3 disparities and errors (reducing the effectiveness of trade reporting information for longer dated transactions).

Setting a single cut-off at this level ensures that security conversion transactions are treated as spot FX trades without imposing operationally burdensome requirements which will be difficult, if not impossible, for market participants to achieve.

In line with the letter sent by the Global FX Division of the GFMA to the Commission and to ESMA on 25 March 2014, as well as the approach taken in US, we would urge the Commission to ensure security conversion trades are not considered financial instruments.

These are typically very short dated trades aimed at reducing risk under one of the following categories:

1. FX trades related to the settlement of a securities transaction, i.e. the purchase, sale or exchange of a foreign currency between two parties for the sole purpose of effecting a purchase or sale of a security in a particular currency; and

2. FX trades related to the conversion of amounts received by the holder(s) of securities by way of dividends, coupons or other corporate actions such as rights offerings and class action settlements, from the currency in which they are originally paid into another currency required by such holder(s).

These FX transactions are an integral part of the settlement process. Typically, the settlement cycle for most non-EUR denominated securities is T+3. Accordingly, the counterparties would generally enter into an FX transaction on a T+3 basis as well. In some securities markets, for example in South Africa, the settlement cycle however can take up to seven days.

More importantly, as mentioned above, these transactions are effected for the sole purpose of reducing the currency exchange risk that would otherwise exist in connection with investing in securities denominated in a foreign currency or in receiving amounts in a foreign currency by way of dividend etc. as a result of holding securities. By definition, they are not entered into, and cannot be entered into, for speculative purposes in order to profit from changes in FX rates and they are not intended in any way to be derivatives, and subjecting them to EMIR requirements such as reporting would be misleading. Also, we believe that to subject these transactions to the requirements of EMIR would expose parties trading in securities to unnecessary credit and other risks in respect of such transactions, and would not provide meaningful protection to such parties.

Although the vast majority of short dated FX trades are security conversion transactions, in practice, it would be extremely difficult to validate this on a trade by trade basis. A single FX conversion trade could relate to the settlement of multiple security transactions, could involve some degree of rounding up or down and could take into account existing cash balances which will result in an inexact and unclear matching process. Additionally most market participants systems will not currently support a link between an FX transaction and an underlying security transaction / dividend payment, making verification for both the buy and sell side financially and operationally burdensome.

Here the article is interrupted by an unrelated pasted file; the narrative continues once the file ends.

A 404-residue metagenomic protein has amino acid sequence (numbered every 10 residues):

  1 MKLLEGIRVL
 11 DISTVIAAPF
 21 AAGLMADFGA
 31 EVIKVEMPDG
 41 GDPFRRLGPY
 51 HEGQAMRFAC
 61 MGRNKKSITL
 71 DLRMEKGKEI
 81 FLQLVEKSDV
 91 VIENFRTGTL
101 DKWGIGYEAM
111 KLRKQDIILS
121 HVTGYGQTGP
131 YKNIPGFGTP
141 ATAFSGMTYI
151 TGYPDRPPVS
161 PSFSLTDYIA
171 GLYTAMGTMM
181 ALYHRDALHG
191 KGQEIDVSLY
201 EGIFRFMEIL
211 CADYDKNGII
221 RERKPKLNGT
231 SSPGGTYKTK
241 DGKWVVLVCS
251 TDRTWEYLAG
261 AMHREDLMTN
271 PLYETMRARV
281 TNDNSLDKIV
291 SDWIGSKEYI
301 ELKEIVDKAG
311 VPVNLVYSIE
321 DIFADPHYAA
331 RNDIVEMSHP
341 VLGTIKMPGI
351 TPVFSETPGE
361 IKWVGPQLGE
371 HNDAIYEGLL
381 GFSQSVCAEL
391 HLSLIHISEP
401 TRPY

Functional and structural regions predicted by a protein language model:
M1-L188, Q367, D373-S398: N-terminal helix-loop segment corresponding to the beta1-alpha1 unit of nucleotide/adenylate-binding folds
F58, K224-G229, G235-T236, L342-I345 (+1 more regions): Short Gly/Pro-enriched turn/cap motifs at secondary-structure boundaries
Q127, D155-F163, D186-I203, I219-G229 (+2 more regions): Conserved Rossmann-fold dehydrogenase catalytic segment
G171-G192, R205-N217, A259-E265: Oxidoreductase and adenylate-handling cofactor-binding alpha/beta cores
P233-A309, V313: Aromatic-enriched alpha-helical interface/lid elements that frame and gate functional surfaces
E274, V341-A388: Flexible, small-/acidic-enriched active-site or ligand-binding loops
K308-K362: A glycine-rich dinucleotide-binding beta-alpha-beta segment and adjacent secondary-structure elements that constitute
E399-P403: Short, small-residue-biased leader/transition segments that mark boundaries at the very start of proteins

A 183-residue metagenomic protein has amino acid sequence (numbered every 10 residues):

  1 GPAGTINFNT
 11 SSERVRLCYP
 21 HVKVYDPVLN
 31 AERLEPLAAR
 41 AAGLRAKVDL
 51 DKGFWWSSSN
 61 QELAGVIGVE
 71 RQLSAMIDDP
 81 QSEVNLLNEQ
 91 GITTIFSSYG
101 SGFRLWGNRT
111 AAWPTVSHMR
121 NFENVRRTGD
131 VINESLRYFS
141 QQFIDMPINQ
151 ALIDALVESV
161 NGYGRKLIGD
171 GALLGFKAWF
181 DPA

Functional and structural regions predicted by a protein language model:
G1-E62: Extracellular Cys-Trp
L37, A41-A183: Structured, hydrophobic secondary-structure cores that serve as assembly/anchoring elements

Setting a single cut-off at T+7 would also accommodate public holidays and the need to settle certain FX spot transactions through an intermediate leg (normally USD).


4 It is extremely rare for FX trades of T+7 or less to be used for anything other than as a means of payment (function 1 under section III of the consultation) outside of liquidity providers. As such, we believe this represents the best and most practical method to delineate between spot and forward transactions without creating uncertainty or reducing the effectiveness of regulatory oversight.

Question 4: Do you agree that non-deliverable forwards be considered financial instruments regardless of their settlement period?

No. Given the global nature of the non-deliverable forwards (“NDFs”) market, we generally recommend ensuring international consistency in the regulatory treatment of these transactions to achieve a harmonized regulatory approach and to avoid fragmentation of the global FX market as well as regulatory arbitrage. In the US, an exemption was granted to FX forwards so that they are not regulated as swaps, but this exemption was not extended to FX NDFs. Notwithstanding our general desire for international coordination, this in our view is unfortunate as there are no compelling reasons for a discrepancy of treatment of FX NDFs and other FX forwards given how functionally similar NDFs and other forwards are. We therefore believe that FX NDFs should benefit from the same exemption as FX forwards.

Should however the decision be taken to subject NDFs to regulatory requirements such as mandatory central clearing, a transition period should be granted to avoid any disruption in markets and the use of these instruments.

In the context of NDFs, we would also ask you to confirm that multiple deliverable forward FX transactions that settle on a net basis so that only a net payment may be delivered are not treated as non-deliverable forward transactions, also consistent with the US regulatory interpretation.

Question 5: What have been the main developments in the FX market since the implementation of MiFID?

Market developments following the Markets in Financial Instruments Directive (“MiFID”) have highlighted the importance of best execution and assisted in the development of electronic multi-bank solutions, advanced reporting functionality and transaction cost analysis (“TCA”) in FX markets. These, in turn, have increased transparency, and reduced costs and operational risk by allowing greater opportunity for straight through processing (“STP”) across FX dealing processes.

At the same time, the increased use of Continuous Linked Settlement (“CLS”) and FX netting should reduce the need for a wholesale shift to clearing.

On the other hand, there is certainly a risk that a clearing requirement could discourage hedging activity which would have a detrimental effect on overall risk management.

Question 6: What other risks do FX instruments pose and how should this help determine the boundary of a spot contract?